Dozzi: “I believe they weren’t listening. We had Malcom X and Martin Luther King, Jr. They didn’t see it and people in their homes didn’t believe that it was there. But it’s there to us because we deal with it on a day-to-day basis. But now when we see a tape of a man getting choked for 8 minutes and 46 seconds it really hit home.”

Mallett: “The devastating thing about it is, you know the old saying, ‘if you see a roach, you can bet there’s 100 roaches in the wall’. What you saw was just a tip of some things that have happened.”

CVW: What more does law enforcement have to do to be a part of the solution?

Al Rossi

Rossi: “Stop trying to kill us right on the spot. Apprehend us like you apprehend your own kind. That’s the first step. There’s other ways to handle somebody than straight up killing them. I get pulled over somewhat frequently and it’s straight to their pistol. I don’t believe in the defunding of police, go through your officers and pick out the ones with inflated egos.”

Minniefield: “The defunding of police departments is not about getting rid of the police they just need to organize it. If they got somebody with mental health problems out there, the cops got too much going on, so if they send somebody that deals with people with mental health instead of sending a cop and they get shot and killed it’s better to send the person who knows how to deal with those people. That’s what defunding is. It’s not about stopping it, but Trump is trying to make everybody think that’s the case.”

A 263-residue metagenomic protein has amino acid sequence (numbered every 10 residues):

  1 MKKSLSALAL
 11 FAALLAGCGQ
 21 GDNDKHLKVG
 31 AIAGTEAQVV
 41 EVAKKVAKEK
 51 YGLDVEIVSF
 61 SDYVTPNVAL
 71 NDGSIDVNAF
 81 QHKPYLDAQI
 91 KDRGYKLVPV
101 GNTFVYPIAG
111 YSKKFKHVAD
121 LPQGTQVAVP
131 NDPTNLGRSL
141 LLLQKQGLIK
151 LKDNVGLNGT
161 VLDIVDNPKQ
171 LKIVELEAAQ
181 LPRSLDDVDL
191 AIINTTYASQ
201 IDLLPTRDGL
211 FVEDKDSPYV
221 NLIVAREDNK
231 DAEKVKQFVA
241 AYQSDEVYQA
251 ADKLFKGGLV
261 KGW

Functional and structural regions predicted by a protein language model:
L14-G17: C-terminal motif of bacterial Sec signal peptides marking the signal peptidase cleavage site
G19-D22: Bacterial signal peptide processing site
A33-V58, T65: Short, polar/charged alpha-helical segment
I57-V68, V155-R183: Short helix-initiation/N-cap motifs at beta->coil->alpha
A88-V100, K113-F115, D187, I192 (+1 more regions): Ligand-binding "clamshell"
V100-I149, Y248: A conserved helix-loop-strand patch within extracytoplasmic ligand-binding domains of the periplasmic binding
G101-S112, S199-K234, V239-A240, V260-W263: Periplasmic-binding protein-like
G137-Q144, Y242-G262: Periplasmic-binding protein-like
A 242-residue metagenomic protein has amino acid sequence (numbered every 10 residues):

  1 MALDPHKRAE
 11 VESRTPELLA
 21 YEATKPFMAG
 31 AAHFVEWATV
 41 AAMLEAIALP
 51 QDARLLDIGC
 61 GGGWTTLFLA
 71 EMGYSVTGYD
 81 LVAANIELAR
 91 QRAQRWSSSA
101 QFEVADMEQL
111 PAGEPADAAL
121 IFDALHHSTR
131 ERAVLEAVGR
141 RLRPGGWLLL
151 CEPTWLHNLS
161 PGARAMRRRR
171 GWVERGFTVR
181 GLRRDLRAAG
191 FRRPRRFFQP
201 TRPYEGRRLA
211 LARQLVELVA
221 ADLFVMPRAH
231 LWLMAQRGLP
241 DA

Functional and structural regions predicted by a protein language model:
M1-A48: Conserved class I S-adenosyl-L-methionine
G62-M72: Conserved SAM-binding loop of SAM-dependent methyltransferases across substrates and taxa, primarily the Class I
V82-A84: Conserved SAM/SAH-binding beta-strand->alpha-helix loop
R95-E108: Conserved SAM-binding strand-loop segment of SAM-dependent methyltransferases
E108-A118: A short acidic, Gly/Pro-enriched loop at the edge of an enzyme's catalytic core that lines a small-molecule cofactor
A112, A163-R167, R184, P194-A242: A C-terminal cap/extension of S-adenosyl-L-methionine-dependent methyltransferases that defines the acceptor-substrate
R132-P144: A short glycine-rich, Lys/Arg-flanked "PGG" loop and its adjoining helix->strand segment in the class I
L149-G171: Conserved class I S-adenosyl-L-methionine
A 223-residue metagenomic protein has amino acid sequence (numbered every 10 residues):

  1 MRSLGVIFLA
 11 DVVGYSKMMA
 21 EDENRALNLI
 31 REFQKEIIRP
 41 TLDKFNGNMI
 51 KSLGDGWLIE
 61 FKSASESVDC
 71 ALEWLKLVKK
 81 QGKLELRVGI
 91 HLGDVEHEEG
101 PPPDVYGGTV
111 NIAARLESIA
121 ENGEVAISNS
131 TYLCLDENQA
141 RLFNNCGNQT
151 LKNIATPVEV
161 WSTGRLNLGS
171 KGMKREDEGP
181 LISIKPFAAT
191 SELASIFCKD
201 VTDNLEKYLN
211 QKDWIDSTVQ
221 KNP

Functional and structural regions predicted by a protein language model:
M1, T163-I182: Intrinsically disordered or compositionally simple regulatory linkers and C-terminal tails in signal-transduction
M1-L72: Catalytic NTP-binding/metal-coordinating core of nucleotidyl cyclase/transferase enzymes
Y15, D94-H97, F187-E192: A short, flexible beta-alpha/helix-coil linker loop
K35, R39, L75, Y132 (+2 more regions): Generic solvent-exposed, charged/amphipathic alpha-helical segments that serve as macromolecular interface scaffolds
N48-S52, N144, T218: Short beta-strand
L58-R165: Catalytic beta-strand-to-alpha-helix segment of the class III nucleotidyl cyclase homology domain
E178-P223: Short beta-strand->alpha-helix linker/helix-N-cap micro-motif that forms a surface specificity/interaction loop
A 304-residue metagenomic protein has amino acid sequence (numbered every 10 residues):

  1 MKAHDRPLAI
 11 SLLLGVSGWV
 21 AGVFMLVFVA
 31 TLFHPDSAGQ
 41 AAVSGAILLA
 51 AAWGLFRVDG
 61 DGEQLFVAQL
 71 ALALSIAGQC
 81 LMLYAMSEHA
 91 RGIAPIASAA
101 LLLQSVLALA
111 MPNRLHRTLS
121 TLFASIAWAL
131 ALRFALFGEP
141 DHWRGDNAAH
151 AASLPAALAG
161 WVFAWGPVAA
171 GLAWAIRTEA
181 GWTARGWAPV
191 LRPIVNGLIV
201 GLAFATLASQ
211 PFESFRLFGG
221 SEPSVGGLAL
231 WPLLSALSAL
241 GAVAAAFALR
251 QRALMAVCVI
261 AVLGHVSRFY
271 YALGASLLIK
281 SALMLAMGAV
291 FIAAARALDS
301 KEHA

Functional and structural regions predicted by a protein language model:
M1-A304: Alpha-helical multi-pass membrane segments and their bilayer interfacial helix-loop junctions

Millett: “Why are we shooting to kill, why don’t we shoot to wound?”

Carey: “When you murder someone you should get the same consequences of anybody else that murders someone. I believe hatred is a spirit and it’s gonna jump from one person to the next so you can’t kill hate. What you can do is make the consequences the same for everyone.”

Tiptoe: “How about a monthly review of the police. What they’re doing, how many unnecessary pull overs and police reports. We have to police the police a little bit.”